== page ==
Before 1967, it didn't fit into American strategic interests to talk about Jews or their history of oppression, particularly in the same sentence as the word "justice." After 1967, when Israel defeated Egypt, Syria, and Jordan, and conquered the West Bank, Gaza, East Jerusalem, Sinai and the Golan Heights, the U.S. government decided that Israel could serve as a surrogate for U.S. interests in the Middle East. 1967 was the year when the U.S. discovered Israel, and it was the year when the Holocaust was "remembered."

The discovery of Israel happened as selectively as the remembering of the Holocaust. The U.S. discovered Israel as a military ally, not as a country with ordinary people, and so U.S. aid to Israel reflected that. Most U.S. aid to Israel, including economic aid, has been spent for expenses related to purchasing military equipment from the U.S. In order to justify that strategic relationship in moral terms, a new history of the Holocaust was "remembered."

The dominant narrative of the Holocaust is that Jews were led, like sheep to the slaughter, to the gas chambers, that they alone were murdered, and that the event of their annihilation had no precedent in history and therefore, no event in the present can compare to the Holocaust. The logical moral to the story for Jews is that we are alone in the world – no one understands our suffering because no one has experienced anything similar; we can only rely on ourselves for self-defense; we will be ever-vigilant, for danger lurks around every corner. And the logical moral to the story for Americans is that Jews need a strong Israel, and because the Jews were victims of the unspeakable, it's our duty to arm Israel to the teeth.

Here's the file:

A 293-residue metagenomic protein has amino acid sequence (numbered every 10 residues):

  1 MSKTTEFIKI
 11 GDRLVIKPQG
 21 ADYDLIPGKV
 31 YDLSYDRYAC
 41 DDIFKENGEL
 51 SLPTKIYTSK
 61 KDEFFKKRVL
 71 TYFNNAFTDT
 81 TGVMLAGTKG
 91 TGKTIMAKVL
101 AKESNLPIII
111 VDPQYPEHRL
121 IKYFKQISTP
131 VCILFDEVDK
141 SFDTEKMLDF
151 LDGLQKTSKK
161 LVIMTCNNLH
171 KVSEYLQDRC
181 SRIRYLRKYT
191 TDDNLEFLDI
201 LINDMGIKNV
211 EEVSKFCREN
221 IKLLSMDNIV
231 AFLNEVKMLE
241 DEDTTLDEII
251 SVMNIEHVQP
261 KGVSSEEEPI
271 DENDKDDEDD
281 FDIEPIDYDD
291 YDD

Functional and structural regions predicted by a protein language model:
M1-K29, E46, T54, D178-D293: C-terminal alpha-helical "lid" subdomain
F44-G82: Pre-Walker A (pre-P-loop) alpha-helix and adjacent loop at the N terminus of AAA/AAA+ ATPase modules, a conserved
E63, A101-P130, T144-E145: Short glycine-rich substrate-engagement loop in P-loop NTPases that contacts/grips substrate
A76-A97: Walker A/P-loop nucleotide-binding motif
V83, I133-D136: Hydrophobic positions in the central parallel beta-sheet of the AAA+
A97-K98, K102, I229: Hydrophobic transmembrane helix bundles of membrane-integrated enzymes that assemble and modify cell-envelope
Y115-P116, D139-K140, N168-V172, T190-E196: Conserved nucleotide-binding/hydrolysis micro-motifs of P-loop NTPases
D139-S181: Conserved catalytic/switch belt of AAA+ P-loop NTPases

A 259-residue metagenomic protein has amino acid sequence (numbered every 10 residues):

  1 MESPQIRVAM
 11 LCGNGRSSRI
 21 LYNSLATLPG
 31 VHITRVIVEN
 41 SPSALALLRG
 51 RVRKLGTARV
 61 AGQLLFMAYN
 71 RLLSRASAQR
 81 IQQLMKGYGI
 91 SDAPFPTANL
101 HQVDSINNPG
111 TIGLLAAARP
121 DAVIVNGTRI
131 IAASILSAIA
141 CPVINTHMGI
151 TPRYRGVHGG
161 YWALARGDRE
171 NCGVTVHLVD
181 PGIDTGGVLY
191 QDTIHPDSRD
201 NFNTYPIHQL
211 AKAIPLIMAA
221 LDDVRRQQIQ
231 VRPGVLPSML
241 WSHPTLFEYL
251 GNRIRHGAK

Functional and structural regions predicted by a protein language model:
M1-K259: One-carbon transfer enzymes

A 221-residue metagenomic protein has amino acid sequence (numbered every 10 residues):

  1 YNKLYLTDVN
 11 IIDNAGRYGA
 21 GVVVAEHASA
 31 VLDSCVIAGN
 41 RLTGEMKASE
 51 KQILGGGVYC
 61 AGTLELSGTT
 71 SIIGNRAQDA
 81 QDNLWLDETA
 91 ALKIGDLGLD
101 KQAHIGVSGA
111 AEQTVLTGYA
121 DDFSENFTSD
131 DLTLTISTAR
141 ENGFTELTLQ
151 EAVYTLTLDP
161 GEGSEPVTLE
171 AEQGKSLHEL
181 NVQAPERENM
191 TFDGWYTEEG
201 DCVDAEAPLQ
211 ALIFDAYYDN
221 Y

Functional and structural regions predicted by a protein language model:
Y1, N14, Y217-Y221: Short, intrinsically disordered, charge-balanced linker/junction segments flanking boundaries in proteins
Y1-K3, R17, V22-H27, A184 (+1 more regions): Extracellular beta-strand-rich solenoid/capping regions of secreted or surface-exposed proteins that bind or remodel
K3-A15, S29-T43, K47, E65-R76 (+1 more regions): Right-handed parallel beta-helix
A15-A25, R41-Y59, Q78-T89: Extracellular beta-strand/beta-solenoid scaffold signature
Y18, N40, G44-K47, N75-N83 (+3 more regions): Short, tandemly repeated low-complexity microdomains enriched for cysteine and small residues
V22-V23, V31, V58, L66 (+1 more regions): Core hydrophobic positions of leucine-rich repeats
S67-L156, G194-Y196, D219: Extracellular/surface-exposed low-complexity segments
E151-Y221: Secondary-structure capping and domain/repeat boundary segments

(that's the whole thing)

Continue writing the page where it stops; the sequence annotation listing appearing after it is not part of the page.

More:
The dominant narrative of the Holocaust says very little about the hundreds of thousands of ordinary acts of resistance of those who perished, like the rabbi who, as he was shoved into the gas chamber, took the SS soldier by the lapel and said, "I will die today, but you will live alone with your guilt for a long time to come." Or the fact that the Jew who was forced to weld the sign at the entranceway to Auschwitz reading Arbeit Macht Frei ("Work Makes One Free") welded the "b" upside down, as a sign of rebellion and a testament of resistance.

The dominant narrative says very little about the people who risked their lives and the lives of their families to save Jews and others who were targeted for deportation and annihilation. It says very little about the millions of Roma, Poles, homosexuals and disabled people who were systematically murdered. And it says very little about genocides that preceded it, like that of the Native Americans, or that of the Armenians. It's a cheap rendition of a very complex story.

The result of the endless repetition of that dominant Holocaust narrative is that many Jews feel abandoned, isolated and very angry. We walk into these monuments and museums, and we cry and scream. We walk out and feel empty. Somewhere inside of us, we get a creepy feeling that justice was never done. I think that we feel that way because no one is listening to what we went through.